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Research & Reports

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Type 2 Diabetes Inadequately Controlled with Diet and Exercise (First-Line Drug Treatment) | Decision Base | US/EU | 2014

Type 2 Diabetes Inadequately Controlled with Diet and Exercise (First-Line Drug Treatment) | Decision Base | US/EU | 2014

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Affecting more than 30 million people in the United States alone, type 2 diabetes is a critical public health concern. Although diet and exercise are key initial and ongoing management strategies, drug treatment is inevitable for almost all patients. Metformin dominates the first-line drug treatment space, but some patients are unable to take metformin. Moreover, there is a trend way from the traditional stepwise approach to managing type 2 diabetes and toward individualizing therapy. With a broad and increasing range of treatments available, and a growing prevalence of disease, there is significant market opportunity for alternative first-line treatments.

Questions Answered in This Report:

  • A drug’s performance on at least seven efficacy end points, including reduction in glycated hemoglobin (HbA1c) level, is important for drug approval and physician use. What are the key primary and secondary clinical trial end points with which new therapies are evaluated? How do U.S. and European endocrinologists weight efficacy measures and other drug attributes in their prescribing decisions for patients with type 2 diabetes inadequately controlled with diet and exercise?

  • Greater reduction in body weight, improved effect on beta-cell function, and improved effect on cardiometabolic profile are key areas of unmet need in type 2 diabetes, according to the insights of surveyed U.S. and European endocrinologists. Which therapies in development for type 2 diabetes are poised to fulfill these needs? What clinical and/or regulatory challenges must drug developers overcome in order to capitalize on these areas of unmet need? What degree of improvement over currently available therapies do surveyed U.S. MCO PDs seek from new therapies on key clinical attributes for which surveyed physicians indicate there is high unmet need?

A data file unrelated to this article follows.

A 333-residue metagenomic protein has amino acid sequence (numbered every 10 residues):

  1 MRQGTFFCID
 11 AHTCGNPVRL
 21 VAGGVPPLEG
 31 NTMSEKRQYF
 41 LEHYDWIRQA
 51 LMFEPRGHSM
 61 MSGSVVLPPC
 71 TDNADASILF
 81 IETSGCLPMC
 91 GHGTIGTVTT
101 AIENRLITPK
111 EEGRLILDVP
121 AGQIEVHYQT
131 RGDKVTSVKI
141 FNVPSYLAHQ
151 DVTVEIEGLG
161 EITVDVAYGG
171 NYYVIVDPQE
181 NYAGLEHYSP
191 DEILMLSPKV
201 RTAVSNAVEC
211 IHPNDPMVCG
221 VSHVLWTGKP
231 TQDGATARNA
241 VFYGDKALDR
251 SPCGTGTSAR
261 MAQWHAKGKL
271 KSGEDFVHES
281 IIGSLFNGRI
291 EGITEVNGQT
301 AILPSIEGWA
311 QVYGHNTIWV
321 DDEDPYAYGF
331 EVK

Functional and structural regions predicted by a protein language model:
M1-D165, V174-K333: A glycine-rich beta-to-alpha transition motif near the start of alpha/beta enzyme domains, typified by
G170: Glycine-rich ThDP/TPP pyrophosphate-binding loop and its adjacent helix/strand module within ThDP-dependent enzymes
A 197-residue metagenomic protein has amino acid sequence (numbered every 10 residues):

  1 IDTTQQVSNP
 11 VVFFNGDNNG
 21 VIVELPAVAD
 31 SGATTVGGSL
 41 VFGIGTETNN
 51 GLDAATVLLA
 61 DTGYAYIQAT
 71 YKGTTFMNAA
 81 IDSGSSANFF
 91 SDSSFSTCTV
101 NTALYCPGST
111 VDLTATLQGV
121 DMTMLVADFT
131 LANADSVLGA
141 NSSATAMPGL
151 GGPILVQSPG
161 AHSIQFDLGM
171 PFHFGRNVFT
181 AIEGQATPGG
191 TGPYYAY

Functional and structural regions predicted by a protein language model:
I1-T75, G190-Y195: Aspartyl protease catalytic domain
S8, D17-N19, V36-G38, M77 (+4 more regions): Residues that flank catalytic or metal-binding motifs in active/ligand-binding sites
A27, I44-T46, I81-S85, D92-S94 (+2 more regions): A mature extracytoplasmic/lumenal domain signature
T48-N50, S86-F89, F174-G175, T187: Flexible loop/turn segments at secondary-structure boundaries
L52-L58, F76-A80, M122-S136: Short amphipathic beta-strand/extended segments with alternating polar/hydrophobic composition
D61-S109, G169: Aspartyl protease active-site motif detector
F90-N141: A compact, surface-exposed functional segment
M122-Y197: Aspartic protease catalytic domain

• Based on its clinical profile, insulin glargine (Sanofi’s Lantus) is the current clinical gold standard in our Drug Comparator Model. What attributes do thought leaders believe differentiate this therapy from competing current therapies and emerging therapies? Will any therapies in development challenge insulin glargine as the future gold standard in 2017 or 2022?

Scope:

Attributes included in conjoint analysis-based assessment of target product profiles for type 2 diabetes (inadequately controlled with diet and exercise):

- Reduction in HbA1c levels.

- Effect on body weight.

- Incidence of hypoglycemia.

- Incidence of major cardiovascular adverse events.

- Route of administration.

- Dosing frequency.

- Price/day.

Attributes included in assessment of U.S. payers’ receptivity to new therapies for type 2 diabetes (inadequately controlled with diet and exercise):

- Effect on HbA1c levels.

- Effect on body weight.

- Incidence of cardiovascular adverse events.

- Dosing frequency.

Physicians surveyed: 60 U.S. and 31 European endocrinologists.

Payers surveyed: 20 U.S. MCO PDs.

Comprehensive List of Therapies Included in Our Research and Modeling:

Current Therapies

- Metformin (Bristol-Myers Squibb/Merck Serono’s Glucophage/Glucophage XR, Depomed/Salix Pharmaceuticals/Valeant Pharmaceutical’s Glumetza, Actavis’s Fortamet, generics)

- Glimepiride (Sanofi’s Amaryl, generics)

- Sitagliptin (Merck’s Januvia/Xelevia)

- Insulin aspart (Novo Nordisk’s NovoLog/Novorapid)

- Insulin glargine (Sanofi’s Lantus)

Emerging Therapies

- Dapagliflozin (Bristol-Myers Squibb/AstraZeneca’s Farxiga/Forxiga)

- Omarigliptin (Merck)

- Albiglutide (GlaxoSmithKline’s Tanzeum [formerly Syncria]/Eperzan)

- Technosphere insulin (MannKind Corporation’s Afrezza)

- Insulin peglispro (Eli Lilly)

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  • Pub Date: May 2014

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